While not a monarchy in the traditional sense, the House of Orange-Nassau played an invaluable role in the history of the Netherlands. The first member of the House of Orange to earn great renown was William of Orange, known colloquially as "William the Silent." His political and military savvy helped to loosen the Spanish hold on the provinces of the Netherlands for the first time in almost a century. He eventually earned the position of Stadtholder, effectively placing the fate of the Netherlands in his hands. William would struggle valiantly, securing numerous concessions for his nation, before being assassinated in 1584.
The battle for Dutch independence continued after William's death - as did control of the position of Stadtholder by the House of Orange. Finally, in 1648, the Treaty of Westphalia granted the Netherlands complete self-rule. With the passing of William II of Orange - grandson of William the Silent - not two years after the passage of the treaty, and the successor to the Stadtholdership - William III - nothing more than a babe, the position was left vacant.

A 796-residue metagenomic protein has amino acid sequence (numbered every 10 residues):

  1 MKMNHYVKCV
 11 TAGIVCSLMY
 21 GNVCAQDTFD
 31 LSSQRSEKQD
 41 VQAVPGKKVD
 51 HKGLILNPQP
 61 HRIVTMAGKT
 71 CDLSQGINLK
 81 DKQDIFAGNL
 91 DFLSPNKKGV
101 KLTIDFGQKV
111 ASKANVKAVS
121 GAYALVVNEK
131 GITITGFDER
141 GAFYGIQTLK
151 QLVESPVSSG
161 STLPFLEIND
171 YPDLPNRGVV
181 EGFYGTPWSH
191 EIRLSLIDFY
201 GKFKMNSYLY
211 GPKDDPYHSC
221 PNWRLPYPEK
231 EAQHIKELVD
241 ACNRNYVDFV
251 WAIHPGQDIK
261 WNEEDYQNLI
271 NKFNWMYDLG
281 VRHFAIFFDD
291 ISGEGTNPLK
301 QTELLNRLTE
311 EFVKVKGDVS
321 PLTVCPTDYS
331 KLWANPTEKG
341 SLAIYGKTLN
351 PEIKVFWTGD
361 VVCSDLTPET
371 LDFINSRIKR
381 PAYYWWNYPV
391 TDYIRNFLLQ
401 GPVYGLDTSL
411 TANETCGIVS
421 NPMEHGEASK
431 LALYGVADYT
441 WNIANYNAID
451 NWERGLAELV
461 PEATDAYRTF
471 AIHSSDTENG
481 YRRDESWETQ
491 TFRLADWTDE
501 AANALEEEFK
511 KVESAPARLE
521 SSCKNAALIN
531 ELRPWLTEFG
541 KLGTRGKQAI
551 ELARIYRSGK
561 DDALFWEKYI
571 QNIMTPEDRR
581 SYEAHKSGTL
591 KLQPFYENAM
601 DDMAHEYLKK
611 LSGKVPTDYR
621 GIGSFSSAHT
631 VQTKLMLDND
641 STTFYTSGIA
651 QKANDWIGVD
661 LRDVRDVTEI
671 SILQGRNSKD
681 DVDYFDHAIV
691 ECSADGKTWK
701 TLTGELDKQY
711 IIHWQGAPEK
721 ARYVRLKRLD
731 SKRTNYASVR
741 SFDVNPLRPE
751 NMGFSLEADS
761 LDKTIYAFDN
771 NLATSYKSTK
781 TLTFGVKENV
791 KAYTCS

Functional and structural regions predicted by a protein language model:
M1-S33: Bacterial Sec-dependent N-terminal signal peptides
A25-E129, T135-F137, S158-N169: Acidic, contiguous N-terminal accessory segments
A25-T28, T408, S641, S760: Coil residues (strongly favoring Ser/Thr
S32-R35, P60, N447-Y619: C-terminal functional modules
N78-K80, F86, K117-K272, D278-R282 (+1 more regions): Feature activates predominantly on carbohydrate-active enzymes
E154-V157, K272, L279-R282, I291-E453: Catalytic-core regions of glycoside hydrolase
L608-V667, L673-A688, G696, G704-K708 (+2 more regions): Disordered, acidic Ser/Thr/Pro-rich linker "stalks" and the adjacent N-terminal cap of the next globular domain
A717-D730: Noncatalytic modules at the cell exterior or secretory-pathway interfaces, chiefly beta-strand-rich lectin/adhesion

During this "Stadtholderless" period , the Netherlands became one of the most powerful commercial bodies in the world, creating an economy that rivaled that of Spain or Portugal. In 1672, England and France, tired of the Dutch meddling in international commerce, declared war on the Netherlands. William III, having already taken up his family's rightful position, led the Netherlands to war and was more successful than any could have expected. Not only did William defend his nation from the two of the most powerful countries in the world, but he took the throne of England as a trophy. In 1689, William III of Orange became King of England as well as the leader of the Netherlands.
Following William III, the power of the Netherlands began to wane. Yet even in its diminishing global strength, the House of Orange remained among the most important in the Netherlands. When, in 1815, fear of Napoleon was running rampant across Europe, the Prince of Orange at the time, William Frederick, declared himself King of the Netherlands, becoming the nation's first actual monarch. The Dutch monarchy remains to this day, although its powers have always been considerably more limited than those of more absolute monarchies.